Search Results: "Donna W. Earnhardt"


BOOK REVIEW

BEING FRANK by Donna W. Earnhardt
CHILDREN'S
Released: Oct. 1, 2012

"On-the-mark help for the parents of inadvertently tactless tots. (Picture book. 4-8)"
Frank believes that honesty is the best policy, but is that always the case? Read full book review >

BOOK REVIEW

EARNHARDT NATION by Jay Busbee
BIOGRAPHY & MEMOIR
Released: Feb. 16, 2016

"A smart look at an iconic but not necessarily admirable superstar and at what goes on behind the scenes in big-money sports."
A pit-crew view of a definitively dangerous sport-turned-big business and cultural bellwether. Read full book review >

BOOK REVIEW

THE BATHTUB PRIMA DONNA by Anne Brouillard
Released: Sept. 1, 1999

"Brouillard's illustrations are gems: a beckoning village square, a storm of operatic dimensions, and an unforgettable songbird. (Picture book. 4-8)"
This fine little enchantment from Brouillard follows the consequences of a prima donna discovering the tap will issue no water for her morning bath. Read full book review >

BOOK REVIEW

ELÉCTRICO W by Hervé Le Tellier
FICTION & LITERATURE
Released: June 18, 2013

"Delicate handling of deep themes—loss, missed connections, meaninglessness—gives the novel an emotional charge greater than its low-key particulars and pacing."
A French journalist and a Portuguese photographer find they have some uncomfortable things in common in this latest from Le Tellier (Enough About Love, 2011, etc.). Read full book review >

BOOK REVIEW

NON-FICTION
Released: March 18, 2000

"Hartigan depicts Wilson as not only an organizational genius, but also as an amazingly resilient, largely appealing, and otherwise immensely interesting human being."
A readable, informative, succinct, respectful, but nonreverential biography of Bill Wilson (1895-1971), the guiding spirit and organizer of Alcoholics Anonymous, the hugely successful (millions of members in 140 countries) Read full book review >

BOOK REVIEW

HOOPI SHOOPI DONNA by Suzanne Strempek Shea
FICTION & LITERATURE
Released: June 1, 1996

"Until the ludicrous finale, when Betty's sister Aniela, a Donna look-alike from Poland, appears and offers a highly implausible rationale for Donna's father's inexcusable behavior, this is a sometimes rollicking, sometimes heartbreaking, effectively quirky read. (Author tour; radio satellite tour)"
A worthy follow-up (titled after the American pronunciation of a Polish polka) to Shea's promising debut (Selling the Lite of Heaven, 1994); again, the author captures the spirit of an insular Polish-Catholic community and homes in on one unforgettable family. Read full book review >

BOOK REVIEW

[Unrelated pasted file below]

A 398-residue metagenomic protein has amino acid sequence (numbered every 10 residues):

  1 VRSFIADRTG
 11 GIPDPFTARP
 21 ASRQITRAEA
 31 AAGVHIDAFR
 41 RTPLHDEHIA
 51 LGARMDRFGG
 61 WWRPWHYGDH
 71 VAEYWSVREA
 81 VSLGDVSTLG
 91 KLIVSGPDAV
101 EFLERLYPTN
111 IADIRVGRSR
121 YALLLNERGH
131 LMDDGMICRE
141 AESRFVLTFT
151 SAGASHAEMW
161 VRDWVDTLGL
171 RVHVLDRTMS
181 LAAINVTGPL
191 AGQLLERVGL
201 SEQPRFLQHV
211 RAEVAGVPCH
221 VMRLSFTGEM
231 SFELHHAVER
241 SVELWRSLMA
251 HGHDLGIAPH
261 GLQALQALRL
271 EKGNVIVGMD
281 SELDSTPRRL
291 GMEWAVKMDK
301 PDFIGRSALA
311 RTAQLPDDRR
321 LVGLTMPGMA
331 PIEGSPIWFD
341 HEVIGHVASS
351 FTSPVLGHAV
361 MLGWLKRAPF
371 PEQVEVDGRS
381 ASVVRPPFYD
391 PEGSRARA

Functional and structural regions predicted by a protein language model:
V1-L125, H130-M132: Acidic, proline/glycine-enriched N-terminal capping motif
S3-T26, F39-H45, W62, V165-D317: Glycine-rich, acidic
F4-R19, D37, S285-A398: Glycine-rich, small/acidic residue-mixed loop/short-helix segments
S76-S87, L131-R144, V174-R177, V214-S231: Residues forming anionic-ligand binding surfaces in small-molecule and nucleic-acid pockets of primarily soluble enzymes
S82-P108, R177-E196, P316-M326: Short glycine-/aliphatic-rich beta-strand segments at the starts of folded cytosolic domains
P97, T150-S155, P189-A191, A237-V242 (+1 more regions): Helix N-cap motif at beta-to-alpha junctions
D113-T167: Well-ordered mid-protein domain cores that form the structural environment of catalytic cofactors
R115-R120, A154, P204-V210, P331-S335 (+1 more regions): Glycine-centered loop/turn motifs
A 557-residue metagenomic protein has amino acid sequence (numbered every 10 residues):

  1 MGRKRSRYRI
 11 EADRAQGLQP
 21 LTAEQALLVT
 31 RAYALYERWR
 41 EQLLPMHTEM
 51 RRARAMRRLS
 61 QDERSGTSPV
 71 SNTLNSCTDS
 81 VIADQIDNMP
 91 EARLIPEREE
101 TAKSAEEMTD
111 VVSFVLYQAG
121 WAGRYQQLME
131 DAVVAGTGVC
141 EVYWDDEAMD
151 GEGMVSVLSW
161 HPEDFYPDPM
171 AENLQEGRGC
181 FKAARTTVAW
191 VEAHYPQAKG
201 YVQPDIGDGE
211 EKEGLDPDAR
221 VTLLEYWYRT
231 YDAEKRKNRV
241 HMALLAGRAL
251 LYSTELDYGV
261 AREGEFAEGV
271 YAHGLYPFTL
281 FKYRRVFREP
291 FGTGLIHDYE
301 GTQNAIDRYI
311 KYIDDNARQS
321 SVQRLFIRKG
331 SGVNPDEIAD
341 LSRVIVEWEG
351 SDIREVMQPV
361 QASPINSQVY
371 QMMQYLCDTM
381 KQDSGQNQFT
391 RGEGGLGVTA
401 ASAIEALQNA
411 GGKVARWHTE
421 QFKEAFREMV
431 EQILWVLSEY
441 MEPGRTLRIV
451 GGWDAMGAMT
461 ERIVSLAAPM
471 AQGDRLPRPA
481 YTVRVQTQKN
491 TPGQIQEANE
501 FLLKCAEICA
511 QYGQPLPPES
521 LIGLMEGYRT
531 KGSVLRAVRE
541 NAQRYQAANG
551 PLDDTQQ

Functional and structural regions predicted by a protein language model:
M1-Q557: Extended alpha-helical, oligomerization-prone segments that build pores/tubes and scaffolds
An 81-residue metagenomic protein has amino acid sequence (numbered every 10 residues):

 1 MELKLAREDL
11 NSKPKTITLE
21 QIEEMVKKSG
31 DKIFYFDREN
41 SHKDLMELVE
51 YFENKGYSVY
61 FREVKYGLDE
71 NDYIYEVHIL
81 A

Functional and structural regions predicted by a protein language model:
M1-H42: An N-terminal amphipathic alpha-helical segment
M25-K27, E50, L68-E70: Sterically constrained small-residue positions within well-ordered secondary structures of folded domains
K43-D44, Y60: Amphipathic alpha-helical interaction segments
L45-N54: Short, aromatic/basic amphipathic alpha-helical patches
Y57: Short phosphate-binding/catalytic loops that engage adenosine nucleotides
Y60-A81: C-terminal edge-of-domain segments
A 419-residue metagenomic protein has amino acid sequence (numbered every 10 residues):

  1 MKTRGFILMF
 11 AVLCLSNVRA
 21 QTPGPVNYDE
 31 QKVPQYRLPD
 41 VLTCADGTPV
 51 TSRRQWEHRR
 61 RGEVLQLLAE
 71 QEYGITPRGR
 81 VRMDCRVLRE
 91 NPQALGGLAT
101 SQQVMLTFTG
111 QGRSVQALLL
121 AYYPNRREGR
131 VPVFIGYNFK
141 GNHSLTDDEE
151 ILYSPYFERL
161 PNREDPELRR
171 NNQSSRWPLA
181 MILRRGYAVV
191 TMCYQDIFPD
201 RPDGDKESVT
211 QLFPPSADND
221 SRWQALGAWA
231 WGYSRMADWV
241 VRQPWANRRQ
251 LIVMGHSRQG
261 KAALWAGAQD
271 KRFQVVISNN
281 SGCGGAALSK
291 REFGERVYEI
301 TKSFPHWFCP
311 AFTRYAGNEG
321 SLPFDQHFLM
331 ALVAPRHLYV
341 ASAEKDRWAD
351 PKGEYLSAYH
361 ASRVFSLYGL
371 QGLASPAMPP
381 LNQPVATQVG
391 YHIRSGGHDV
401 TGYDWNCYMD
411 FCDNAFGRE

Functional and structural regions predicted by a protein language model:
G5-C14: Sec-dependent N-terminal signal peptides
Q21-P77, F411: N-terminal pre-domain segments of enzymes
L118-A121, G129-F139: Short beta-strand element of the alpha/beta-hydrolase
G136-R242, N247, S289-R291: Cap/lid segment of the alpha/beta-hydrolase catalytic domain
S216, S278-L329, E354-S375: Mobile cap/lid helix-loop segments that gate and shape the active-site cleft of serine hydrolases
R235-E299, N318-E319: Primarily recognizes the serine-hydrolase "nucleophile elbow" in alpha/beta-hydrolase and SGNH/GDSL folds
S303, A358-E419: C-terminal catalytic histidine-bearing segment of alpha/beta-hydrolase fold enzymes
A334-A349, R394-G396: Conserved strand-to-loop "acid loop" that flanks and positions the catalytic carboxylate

W IS FOR WEBSTER by Tracey Fern
CHILDREN'S
Released: Nov. 10, 2015

"A fascinating look at the determination and vision that led one man to create an essential resource. (author's note, sources) (Informational picture book. 5-10)"
Noah Webster's path to creating his iconic dictionary is brought to life in this picture book. Read full book review >

BOOK REVIEW

Crepuscule W/ Nellie by Joe Milazzo
FICTION & LITERATURE
Released: Oct. 7, 2014

"A challenging, unconventional, rewarding imagining of a jazz giant's final years."
The relationships among jazz great Thelonious Monk; his wife, Nellie; and his friend and patron Baroness Pannonica de Koenigswarter are imagined in Milazzo's debut novel. Read full book review >

BOOK REVIEW

WHY BEGINS WITH W by Leo Schulte
YOUNG ADULT
Released: April 8, 2013

"Ambitious, but seriously lacking polish—and also a reason to read any sequels. (Enhanced e-book mystery. 12-14)"
A light scattering of digital inserts doesn't raise the grade of this mannered tale of high school murder, published on paper in 2009. Read full book review >

BOOK REVIEW

Released: March 19, 2012

"Simple and casually informative."
A straightforward text designed to help ESL students learn the language and culture associated with many American jobs. Read full book review >

BOOK REVIEW

GEORGE W. BUSH by James Mann
BIOGRAPHY & MEMOIR
Released: Feb. 3, 2015

"Presidential reputations often improve with time and rarely decline. Aware of this, Mann delivers a remarkably evenhanded account, eschewing the painful emotions many readers will feel until historians sort matters out."
The latest in the admirable American Presidents series is premature because too little time has passed to evaluate our 43rd president, but Mann (Fellow in Residence/Johns Hopkins Univ. School of Advanced International Studies; The Obamians: The Struggle Inside the White House, 2012, etc.) writes an insightful biography without much partisanship.Read full book review >